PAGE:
15 years ago, I lost an old friend way too young. Her name was Marienne Vail McCausland. But we all knew her as, “Marnie”. Initially we crossed paths while she was working at various gun stores. Later on, I found out she worked directly with some of the major players in the industry.
Not incidentally when you consider the name of this website…she sold me my very first 1911. A Series 1, Stainless Steel, Kimber Gold Match. To this day, still the most accurate 1911 I have ever owned or shot with my two hands.
We don’t talk about her much, since I am not big on living in the past. But any long term listeners to the podcast might have heard my Black Bear – Bathtub story? If so, that was Marnie.
Not too long ago, a pin collection of Marnie’s showed up at my FFL: Shooters Supply Shop in Loveland, Ohio. On it you will see references to matches she shot, companies she worked for, and places she has been. When I first saw this board, I probably looked at it for an hour.
I wish I could tell you that I think of Marnie every day. But I don’t.
It’s just too hard.
I miss you very much, Marnie.
Obit from The Cleveland Plain Dealer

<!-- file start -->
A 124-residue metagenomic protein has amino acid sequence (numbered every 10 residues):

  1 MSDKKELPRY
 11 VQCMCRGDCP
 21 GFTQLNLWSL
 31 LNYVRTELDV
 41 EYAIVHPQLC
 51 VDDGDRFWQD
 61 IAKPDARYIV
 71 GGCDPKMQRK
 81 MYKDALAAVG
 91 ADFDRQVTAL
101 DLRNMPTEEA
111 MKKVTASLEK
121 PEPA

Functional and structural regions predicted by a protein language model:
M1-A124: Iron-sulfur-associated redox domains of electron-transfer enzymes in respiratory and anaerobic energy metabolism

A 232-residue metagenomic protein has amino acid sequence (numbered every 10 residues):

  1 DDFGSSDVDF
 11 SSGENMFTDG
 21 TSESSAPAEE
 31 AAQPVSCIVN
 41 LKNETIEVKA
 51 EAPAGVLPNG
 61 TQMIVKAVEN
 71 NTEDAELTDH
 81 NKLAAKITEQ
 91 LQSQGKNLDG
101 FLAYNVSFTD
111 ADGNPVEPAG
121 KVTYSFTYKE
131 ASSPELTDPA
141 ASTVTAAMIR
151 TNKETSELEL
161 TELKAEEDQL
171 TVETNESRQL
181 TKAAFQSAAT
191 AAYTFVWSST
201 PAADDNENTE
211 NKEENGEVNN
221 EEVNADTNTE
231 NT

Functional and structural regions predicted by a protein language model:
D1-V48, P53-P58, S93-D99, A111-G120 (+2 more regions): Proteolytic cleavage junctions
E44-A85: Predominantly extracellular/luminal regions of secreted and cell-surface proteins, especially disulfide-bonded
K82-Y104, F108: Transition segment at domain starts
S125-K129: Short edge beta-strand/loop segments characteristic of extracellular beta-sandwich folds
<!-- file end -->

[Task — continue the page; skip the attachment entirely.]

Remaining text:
Marnie Vail McCausland, a sure shot
Services for Marnie Vail McCausland, a National Rifle Association women’s muzzleloading rifle champion whose family owned The Plain Dealer for more than 80 years, will be at 1 p.m. today at Vorhis Funeral Home, 5501 Montgomery Road, Norwood, Ohio.
McCausland, 45, whose given name was Marienne Vail, died of complications from cancer Wednesday at the Hospice of Cincinnati.
The Cleveland native, who grew up in Shaker Heights, was a descendant of Liberty E. Holden, who bought The Plain Dealer in 1885 and whose heirs owned the paper until 1967. Thomas H. White, founder of White Sewing Machine Co., also was one of her ancestors.
McCausland’s parents, Kay Vail, who lives in Shaker Heights, and H. Lansing Vail Jr., who died in June, fostered her passion for the outdoors and game hunting.
Her husband, Samuel, who died of cancer in 2001, shared her love of firearms. He introduced her to muzzleloaders, which marksmen load with black powder.
Since the mid-1990s, McCausland won several NRA and National Muzzle Loading Rifle Association sharpshooting contests.
She also worked in the firearms industry. McCausland, who held a communications degree from Cedarville University, was a range officer for Target World of Cincinnati and a public relations adviser for Thompson Center Arms of Rochester, N.H. More recently, she managed communications for Savage Arms, a Massachusetts-based manufacturer of muzzleloaders and classic firearms.
McCausland hunted antelope in Wyoming, bagged a bear in West Virginia and ran a whitetail deer hunt for women in Texas. She also participated in historic re-enactments, showed her quarter horse, rode motorcycles and climbed Mount Rainier.
Surviving with her mother are her brother, Robert L. Vail of Russell Township, and sister, Delia Fritz of Hackettstown, N.J.
“Shooting Guns & Having Fun”